Difference between revisions of "Installing Slackware on a Thinkpad W520"

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== Installation ==
Slackware 13.37 64-bit installed like a breeze on a hot, humid day!  For the most part all of the essentials to get the system up and running on the W520 was detected and put into play with little or no intervention or editing of files on my end.  Kernel was supplied with Slackware 13.37 so I compiled and installed using the .config file from the testing/source/linux-2.6.39-rc4-configs/ directory on the Slackware install DVD.  Made some minor changes to the config as follows:
{{NOTE|Sections with -[ ] were removed.}}
* Processor type and features
** Preemption Model > Preemptible Kernel
* Networking support
**-[Amateur Radio support]
**-[CAN bus subsystem support]
**-[IrDA (infrared) subsystem support
**-[WiMAX Wireless Broadband support]
*Device Drivers
**-[Parallel port support]
**-[Fusion MPT device support]
**-[I2O device support]
**-[Macintosh device drivers]
***Network device support
****-[ARCnet support]
****-[Token Ring driver support]
****-[ATM drivers]
****-[FDDI driver support]
****-[HIPPI driver support]
****-[ISDN support]
**-[Dallas's 1-wire support]
***Multimedia support
****-[Remote Controller adapters]
****-[Radio Adapters]
== Video ==
Coming from a W510, the W520 introduced me to the concepts of discrete and integrated graphics, as well as NVIDIA's Optimus technology.  Unfortunately because of NVIDIA's unwillingness to bring Optimus support to Linux, you have three choices.  You can use the integrated Intel HD graphics, NVIDIA's discrete graphics, or look into the bumblebee project [https://github.com/MrMEEE/bumblebee#readme here].  I went with the NVIDIA discrete graphics route with plans to try out the bumblebee project at a later time.  Make sure to specifically set your graphics option in the BIOS to discrete, otherwise Slackware/Linux will select integrated.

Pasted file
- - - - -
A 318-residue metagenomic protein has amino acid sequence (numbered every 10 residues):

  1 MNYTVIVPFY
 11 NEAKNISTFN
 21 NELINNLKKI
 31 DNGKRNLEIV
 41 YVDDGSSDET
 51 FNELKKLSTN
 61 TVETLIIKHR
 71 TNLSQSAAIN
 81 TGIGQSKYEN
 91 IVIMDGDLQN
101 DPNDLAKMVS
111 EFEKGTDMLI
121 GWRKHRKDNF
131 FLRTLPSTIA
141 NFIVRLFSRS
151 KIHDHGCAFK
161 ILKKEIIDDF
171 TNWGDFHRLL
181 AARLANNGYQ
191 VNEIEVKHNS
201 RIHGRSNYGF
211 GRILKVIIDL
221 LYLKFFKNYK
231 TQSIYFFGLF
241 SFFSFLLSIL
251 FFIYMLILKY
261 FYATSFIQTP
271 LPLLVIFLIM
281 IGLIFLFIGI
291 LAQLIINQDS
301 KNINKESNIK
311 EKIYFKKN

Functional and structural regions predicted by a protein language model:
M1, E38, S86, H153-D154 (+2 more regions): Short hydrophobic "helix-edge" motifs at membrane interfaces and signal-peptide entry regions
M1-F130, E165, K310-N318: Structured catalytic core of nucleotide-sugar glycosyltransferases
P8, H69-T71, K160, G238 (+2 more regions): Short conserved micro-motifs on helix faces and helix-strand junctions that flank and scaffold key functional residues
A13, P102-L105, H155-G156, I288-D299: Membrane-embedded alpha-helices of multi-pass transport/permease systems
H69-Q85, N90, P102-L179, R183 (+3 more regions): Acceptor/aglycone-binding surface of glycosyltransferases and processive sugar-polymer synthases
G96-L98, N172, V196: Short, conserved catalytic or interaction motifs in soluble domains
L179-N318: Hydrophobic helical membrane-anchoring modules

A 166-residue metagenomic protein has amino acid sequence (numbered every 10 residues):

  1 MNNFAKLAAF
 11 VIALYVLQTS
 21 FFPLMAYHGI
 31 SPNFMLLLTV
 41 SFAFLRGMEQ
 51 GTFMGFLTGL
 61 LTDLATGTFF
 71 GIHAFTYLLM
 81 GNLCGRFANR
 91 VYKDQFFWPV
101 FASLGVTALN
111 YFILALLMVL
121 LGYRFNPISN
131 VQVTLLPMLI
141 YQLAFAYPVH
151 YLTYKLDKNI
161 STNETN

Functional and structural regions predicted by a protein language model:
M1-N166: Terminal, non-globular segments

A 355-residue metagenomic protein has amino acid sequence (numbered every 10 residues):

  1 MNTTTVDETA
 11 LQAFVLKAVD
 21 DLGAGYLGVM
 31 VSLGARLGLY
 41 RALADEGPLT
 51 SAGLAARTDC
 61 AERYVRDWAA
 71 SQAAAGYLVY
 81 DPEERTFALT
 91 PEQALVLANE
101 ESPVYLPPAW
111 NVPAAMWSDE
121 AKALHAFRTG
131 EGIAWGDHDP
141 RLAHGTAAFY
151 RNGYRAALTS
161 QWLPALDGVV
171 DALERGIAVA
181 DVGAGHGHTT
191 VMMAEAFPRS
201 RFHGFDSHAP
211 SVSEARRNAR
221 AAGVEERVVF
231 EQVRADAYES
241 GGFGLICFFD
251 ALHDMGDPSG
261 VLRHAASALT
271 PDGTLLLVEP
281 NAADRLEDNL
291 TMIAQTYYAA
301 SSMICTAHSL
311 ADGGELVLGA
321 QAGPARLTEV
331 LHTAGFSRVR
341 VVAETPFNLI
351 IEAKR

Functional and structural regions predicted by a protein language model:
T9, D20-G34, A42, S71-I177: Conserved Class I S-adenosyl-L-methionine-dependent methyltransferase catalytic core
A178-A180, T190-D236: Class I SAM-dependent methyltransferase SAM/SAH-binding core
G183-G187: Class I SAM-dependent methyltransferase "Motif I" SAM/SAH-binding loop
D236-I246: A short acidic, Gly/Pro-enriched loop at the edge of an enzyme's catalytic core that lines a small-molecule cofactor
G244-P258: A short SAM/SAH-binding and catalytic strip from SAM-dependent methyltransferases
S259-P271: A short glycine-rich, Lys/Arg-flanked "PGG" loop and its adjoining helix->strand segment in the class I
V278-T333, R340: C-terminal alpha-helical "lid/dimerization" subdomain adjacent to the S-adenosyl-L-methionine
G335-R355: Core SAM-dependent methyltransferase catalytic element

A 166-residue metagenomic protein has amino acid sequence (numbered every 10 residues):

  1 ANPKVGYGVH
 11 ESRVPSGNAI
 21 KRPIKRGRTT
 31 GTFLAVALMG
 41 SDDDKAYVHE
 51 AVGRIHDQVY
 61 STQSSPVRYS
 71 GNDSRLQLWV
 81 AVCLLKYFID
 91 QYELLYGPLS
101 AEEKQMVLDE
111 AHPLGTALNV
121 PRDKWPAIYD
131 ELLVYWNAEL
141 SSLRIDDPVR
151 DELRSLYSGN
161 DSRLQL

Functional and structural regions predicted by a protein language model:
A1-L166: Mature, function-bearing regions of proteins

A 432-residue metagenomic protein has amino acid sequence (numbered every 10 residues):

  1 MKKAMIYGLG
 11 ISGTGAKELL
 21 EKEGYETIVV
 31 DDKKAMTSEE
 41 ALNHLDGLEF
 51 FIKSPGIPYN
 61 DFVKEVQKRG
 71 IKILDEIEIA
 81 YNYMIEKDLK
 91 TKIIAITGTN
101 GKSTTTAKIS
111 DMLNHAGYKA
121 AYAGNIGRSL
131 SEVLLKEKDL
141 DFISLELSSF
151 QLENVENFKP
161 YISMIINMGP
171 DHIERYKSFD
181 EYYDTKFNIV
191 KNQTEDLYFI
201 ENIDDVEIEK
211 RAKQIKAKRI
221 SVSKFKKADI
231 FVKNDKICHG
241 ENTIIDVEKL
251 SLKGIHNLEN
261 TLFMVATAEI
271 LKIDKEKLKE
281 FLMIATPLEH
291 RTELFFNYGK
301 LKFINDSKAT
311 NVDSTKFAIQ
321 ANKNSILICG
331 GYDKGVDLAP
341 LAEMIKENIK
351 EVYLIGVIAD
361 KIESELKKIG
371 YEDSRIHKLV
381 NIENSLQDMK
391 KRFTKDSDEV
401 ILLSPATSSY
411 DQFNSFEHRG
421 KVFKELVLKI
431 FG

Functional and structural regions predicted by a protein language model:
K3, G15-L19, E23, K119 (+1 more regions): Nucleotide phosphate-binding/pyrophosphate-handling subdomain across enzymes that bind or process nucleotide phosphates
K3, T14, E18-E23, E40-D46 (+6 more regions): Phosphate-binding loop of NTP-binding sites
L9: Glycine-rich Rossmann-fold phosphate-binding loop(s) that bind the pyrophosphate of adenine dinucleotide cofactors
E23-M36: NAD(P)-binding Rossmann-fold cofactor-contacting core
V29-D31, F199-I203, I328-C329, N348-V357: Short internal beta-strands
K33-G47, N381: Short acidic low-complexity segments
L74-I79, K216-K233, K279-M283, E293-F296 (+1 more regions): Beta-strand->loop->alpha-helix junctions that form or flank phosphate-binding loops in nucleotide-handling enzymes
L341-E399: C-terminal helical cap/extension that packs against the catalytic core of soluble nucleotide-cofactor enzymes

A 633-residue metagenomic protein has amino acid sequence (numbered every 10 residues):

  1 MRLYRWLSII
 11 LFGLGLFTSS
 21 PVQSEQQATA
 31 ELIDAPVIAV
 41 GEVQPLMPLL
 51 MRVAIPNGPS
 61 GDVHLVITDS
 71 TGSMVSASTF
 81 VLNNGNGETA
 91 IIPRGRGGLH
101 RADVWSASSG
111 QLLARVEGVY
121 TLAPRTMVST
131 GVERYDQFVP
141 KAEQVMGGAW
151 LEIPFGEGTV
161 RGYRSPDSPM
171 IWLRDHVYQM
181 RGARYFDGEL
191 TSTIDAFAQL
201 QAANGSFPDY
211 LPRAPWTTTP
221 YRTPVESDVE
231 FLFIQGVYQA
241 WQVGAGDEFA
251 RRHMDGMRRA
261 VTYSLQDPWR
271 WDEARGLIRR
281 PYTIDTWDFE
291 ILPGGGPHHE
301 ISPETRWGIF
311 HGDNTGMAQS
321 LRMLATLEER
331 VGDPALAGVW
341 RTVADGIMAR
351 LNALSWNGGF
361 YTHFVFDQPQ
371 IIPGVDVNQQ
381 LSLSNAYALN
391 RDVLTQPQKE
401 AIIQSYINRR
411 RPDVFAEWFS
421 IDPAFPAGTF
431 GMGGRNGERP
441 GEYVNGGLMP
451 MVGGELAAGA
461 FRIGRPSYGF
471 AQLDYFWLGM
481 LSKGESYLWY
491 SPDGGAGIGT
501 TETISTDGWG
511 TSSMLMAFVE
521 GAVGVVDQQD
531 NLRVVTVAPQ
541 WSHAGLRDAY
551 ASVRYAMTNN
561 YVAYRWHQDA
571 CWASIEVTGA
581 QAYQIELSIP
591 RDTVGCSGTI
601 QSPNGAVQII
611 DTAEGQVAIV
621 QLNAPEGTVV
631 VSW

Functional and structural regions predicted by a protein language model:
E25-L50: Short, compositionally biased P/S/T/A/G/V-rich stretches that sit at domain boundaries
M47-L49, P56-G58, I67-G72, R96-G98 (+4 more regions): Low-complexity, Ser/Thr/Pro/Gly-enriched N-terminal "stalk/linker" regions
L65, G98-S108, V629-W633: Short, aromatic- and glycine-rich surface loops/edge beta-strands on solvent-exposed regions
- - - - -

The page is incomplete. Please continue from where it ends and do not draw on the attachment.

Instead of the open source nouveau driver, which is limited to 2D graphics I went with NVIDIA's binary, version 275.09.07.  Used xf86-video-nouveau-blacklist-noarch-1.txz in the extra/ directory on the Slackware install DVD to blacklist the loading of the nouveau driver, which causes conflicts with NVIDIA's binary.  With X.Org's X Server 1.9.5 in Slackware, xorg.conf is pretty bare these days as detection is done pretty smoothly at start.  Using NVIDIA's installer to create a default xorg.conf, the only things I edited were
== Networking ==
The [[Intel Centrino Ultimate-N 6300]] Wi-Fi card and [[Intel Gigabit Ethernet (10/100/1000) PCI-Express]] Ethernet card both worked right out of the box.
By default the Wi-Fi indicator flashes whenever there is activity, which I found to be quite annoying and distracting.  You can change its behavior so that it will be on steady whenever the radio is powered on and off when the radio is off by adding "options iwlcore led_mode=1" to /etc/modprobe.d/iwlcore.conf.  Setting led_mode=0, the default, will cause the indicator to flash whenever there is wireless activity.
== Misc notes ==
* You can verify that Turbo Boost is working properly by using Intel's powertop or i7z to show the actual CPU state, including Turbo Boost and advanced C-states.
* If you find the flashing wireless LED annoying, you can change its behavior so it will be on steady whenever the radio is powered on, and off when the radio is off. Add "options iwlcore led_mode=1" to /etc/modprobe.d/iwlcore.conf to set the LED on steady, or you can set led_mode=0 to have it flash whenever there is wireless activity (default)

Latest revision as of 02:57, 22 July 2011